- If it appears to a local authority that a building is in a dangerous condition and immediate action is required to make it safe, it may take such steps as may be necessary to make the building safe. The local authority may recover the cost of this emergency work from the building owner. If the owner disputes that the work was necessary or the costs involved, they may apply to a magistrates court.
- Mr C’s complaint relates to a large listed building in the town centre which has a history of various commercial uses. The current owner bought the building in 2000 and it has remained mostly unused since that date although some ground floor units are leased to businesses. The Council granted planning permission and listed building consent in 2014 to convert the building to a hotel and restaurant.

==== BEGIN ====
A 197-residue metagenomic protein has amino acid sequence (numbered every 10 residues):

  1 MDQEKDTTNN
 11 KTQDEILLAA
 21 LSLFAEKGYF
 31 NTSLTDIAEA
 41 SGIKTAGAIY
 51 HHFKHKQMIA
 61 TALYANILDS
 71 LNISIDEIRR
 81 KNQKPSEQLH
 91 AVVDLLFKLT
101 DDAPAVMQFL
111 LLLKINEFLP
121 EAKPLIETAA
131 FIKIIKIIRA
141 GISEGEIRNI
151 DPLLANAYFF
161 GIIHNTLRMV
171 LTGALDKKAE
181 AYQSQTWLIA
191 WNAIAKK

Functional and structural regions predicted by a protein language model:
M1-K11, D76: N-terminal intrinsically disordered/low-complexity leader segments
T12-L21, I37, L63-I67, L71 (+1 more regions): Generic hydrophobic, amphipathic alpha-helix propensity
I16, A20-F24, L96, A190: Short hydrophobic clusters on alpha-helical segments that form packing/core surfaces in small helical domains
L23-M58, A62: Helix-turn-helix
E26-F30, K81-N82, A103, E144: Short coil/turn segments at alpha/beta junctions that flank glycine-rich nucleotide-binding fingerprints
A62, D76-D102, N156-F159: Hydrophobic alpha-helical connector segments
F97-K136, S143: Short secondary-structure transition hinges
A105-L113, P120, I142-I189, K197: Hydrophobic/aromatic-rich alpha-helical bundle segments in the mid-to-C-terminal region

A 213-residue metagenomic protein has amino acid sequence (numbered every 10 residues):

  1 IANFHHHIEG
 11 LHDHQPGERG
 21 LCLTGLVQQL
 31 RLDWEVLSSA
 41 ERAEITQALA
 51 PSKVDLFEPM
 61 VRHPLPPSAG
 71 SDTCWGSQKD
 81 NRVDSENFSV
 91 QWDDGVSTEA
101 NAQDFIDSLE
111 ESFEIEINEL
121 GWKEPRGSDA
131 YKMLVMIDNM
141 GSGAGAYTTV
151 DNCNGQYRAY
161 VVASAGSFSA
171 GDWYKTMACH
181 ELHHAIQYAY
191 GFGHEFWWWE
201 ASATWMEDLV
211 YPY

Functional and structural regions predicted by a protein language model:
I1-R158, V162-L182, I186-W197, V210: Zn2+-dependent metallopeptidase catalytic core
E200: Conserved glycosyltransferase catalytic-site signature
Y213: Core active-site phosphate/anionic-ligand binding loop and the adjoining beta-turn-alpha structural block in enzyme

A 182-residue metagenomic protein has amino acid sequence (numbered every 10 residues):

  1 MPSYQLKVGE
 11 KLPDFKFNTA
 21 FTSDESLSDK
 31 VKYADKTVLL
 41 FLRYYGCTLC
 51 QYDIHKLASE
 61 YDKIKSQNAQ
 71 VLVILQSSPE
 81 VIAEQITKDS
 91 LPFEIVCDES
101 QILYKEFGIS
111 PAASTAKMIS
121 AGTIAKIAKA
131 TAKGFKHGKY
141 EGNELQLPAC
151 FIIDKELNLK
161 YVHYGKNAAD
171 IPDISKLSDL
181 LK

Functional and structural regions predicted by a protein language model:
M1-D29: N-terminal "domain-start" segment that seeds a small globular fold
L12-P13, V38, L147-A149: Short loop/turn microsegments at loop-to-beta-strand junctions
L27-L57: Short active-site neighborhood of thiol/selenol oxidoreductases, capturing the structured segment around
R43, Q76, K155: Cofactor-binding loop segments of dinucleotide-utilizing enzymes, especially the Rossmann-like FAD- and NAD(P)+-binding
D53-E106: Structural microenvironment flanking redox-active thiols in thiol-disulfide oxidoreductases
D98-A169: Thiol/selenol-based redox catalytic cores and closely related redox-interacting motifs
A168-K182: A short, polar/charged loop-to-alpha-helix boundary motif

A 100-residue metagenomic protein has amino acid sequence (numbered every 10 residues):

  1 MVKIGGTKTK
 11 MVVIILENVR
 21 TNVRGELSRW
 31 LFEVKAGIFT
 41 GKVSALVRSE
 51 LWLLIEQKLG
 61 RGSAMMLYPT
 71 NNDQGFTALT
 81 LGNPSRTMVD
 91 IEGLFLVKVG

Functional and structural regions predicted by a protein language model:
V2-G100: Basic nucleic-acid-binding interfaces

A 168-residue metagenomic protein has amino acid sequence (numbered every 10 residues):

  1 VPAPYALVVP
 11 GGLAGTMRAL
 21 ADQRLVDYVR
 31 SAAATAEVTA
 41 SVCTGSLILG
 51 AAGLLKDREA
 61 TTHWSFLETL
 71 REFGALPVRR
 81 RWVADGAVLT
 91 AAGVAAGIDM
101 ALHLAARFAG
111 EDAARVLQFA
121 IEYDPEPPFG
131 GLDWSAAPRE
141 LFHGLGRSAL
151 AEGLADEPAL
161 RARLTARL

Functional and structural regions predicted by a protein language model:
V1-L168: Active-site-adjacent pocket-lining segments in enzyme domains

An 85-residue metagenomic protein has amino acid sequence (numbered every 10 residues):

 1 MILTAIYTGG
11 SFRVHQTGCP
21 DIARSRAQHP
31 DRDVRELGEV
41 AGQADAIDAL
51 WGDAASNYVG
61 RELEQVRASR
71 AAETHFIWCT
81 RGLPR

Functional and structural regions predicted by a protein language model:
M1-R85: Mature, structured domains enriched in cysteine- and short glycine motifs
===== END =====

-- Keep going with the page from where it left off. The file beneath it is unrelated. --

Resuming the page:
- The Council’s Conservation Officer wrote to the owner of the building about its condition in November 2016. The Officer wrote again in January and February 2017. The owner’s architect confirmed to the Council in February that they were about to apply to discharge some conditions attached to the planning permission. The Council also received a building control initial notice from an Approved Inspector about the conversion works in February.
- The Council determined an application to discharge some conditions attached to the planning permission in March 2017 and some limited building work took place. The Council considers the development has commended within the required time period of the planning permission.
- The Council received a report about staff sleeping on site in April and advised the Approved Inspector. The HSE served an abatement notice and works stopped at the site. The Council’s Conservation Officer also contacted the owner in April about the removal of architectural details.